After going through a trauma, survivors often say that their first feeling is relief to be alive. This may be followed by stress, fear, and anger. Trauma survivors may also find they are unable to stop thinking about what happened. Many survivors will show a high level of arousal, which causes them to react strongly to sounds and sights around them.
Most people have some kind of stress reaction after a trauma. Having such a reaction has nothing to do with personal weakness. Stress reactions may last for several days or even a few weeks. For most people, if symptoms occur, they will slowly decrease over time.
All kinds of trauma survivors commonly experience stress reactions. This is true for veterans, children, and disaster rescue or relief workers. If you understand what is happening when you or someone you know reacts to a traumatic event, you may be less fearful and better able to handle things.
Reactions to a trauma may include:
You may also experience more physical reactions such as:
You may have more emotional troubles such as:
Turn to your family and friends when you are ready to talk. They are your personal support system. Recovery is an ongoing gradual process. It doesn't happen through suddenly being "cured" and it doesn't mean that you will forget what happened. Most people will recover from trauma naturally. If your stress reactions are getting in the way of your relationships, work, or other important activities, you may want to talk to a counselor or your doctor. Good treatments are available.
Posttraumatic Stress Disorder (PTSD). PTSD is a condition that can develop after you have gone through a life-threatening event. If you have PTSD, you may have trouble keeping yourself from thinking over and over about what happened to you. You may try to avoid people and places that remind you of the trauma. You may feel numb. Lastly, if you have PTSD, you might find that you have trouble relaxing. You may startle easily and you may feel on guard most of the time.
Depression. Depression involves feeling down or sad more days than not. If you are depressed, you may lose interest in activities that used to be enjoyable or fun. You may feel low in energy and be overly tired. You may feel hopeless or in despair, and you may think that things will never get better. Depression is more likely when you have had losses such as the death of close friends. If you are depressed, at times you might think about hurting or killing yourself. For this reason, getting help for depression is very important.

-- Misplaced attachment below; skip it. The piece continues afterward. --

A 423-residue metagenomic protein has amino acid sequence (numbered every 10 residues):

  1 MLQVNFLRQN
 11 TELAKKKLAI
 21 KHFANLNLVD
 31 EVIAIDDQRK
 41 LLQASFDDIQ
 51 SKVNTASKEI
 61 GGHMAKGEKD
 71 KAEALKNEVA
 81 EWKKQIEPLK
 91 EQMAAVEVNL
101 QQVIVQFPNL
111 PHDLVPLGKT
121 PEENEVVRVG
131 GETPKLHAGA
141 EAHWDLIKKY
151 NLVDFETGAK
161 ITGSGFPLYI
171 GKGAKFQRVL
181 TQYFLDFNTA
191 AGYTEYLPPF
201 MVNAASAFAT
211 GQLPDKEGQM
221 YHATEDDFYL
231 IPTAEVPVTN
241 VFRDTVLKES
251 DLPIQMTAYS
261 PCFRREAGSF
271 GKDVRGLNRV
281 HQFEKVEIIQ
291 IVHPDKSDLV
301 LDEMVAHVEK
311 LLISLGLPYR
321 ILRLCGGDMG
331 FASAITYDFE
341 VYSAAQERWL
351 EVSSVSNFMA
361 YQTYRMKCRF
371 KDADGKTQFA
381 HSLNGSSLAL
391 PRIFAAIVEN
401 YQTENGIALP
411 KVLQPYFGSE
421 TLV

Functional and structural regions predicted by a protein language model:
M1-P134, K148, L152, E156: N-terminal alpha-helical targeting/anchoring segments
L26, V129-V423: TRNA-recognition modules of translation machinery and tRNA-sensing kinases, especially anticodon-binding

Self-blame, guilt and shame. Sometimes in trying to make sense of a traumatic event, you may blame yourself in some way. You may think you are responsible for bad things that happened, or for surviving when others didn't. You may feel guilty for what you did or did not do. Remember, we all tend to be our own worst critics. Most of the time, that guilt, shame, or self-blame is not justified.
Suicidal thoughts. Trauma and personal loss can lead a depressed person to think about hurting or killing themselves. If you think someone you know may be feeling suicidal, you should directly ask them. You will NOT put the idea in their head. If someone is thinking about killing themselves, call the Suicide Prevention Lifeline 1-800-273-TALK (8255) http://www.suicidepreventionlifeline.org*. You can also call a counselor, doctor, or 911.
Anger or aggressive behavior. Trauma can be connected with anger in many ways. After a trauma, you might think that what happened to you was unfair or unjust. You might not understand why the event happened and why it happened to you. These thoughts can result in intense anger. Although anger is a natural and healthy emotion, intense feelings of anger and aggressive behavior can cause problems with family, friends, or co-workers. If you become violent when angry, you just make the situation worse. Violence can lead to people being injured, and there may be legal consequences.
Alcohol/Drug abuse. Drinking or "self-medicating" with drugs is a common, and unhealthy, way of coping with upsetting events. You may drink too much or use drugs to numb yourself and to try to deal with difficult thoughts, feelings, and memories related to the trauma. While using alcohol or drugs may offer a quick solution, it can actually lead to more problems. If someone close begins to lose control of drinking or drug use, you should try to get them to see a health care provider about managing their drinking or drug use.
Right after a trauma, almost every survivor will find himself or herself unable to stop thinking about what happened. Stress reactions, such as increased fear, nervousness, jumpiness, upsetting memories, and efforts to avoid reminders, will gradually decrease over time for most people.
Use your personal support systems, family and friends, when you are ready to talk. Recovery is an ongoing gradual process. It doesn't happen through suddenly being "cured" and it doesn't mean that you will forget what happened. Most people will recover from trauma naturally over time. If your emotional reactions are getting in the way of your relationships, work, or other important activities, you may want to talk to a counselor or your doctor. Good treatments are available.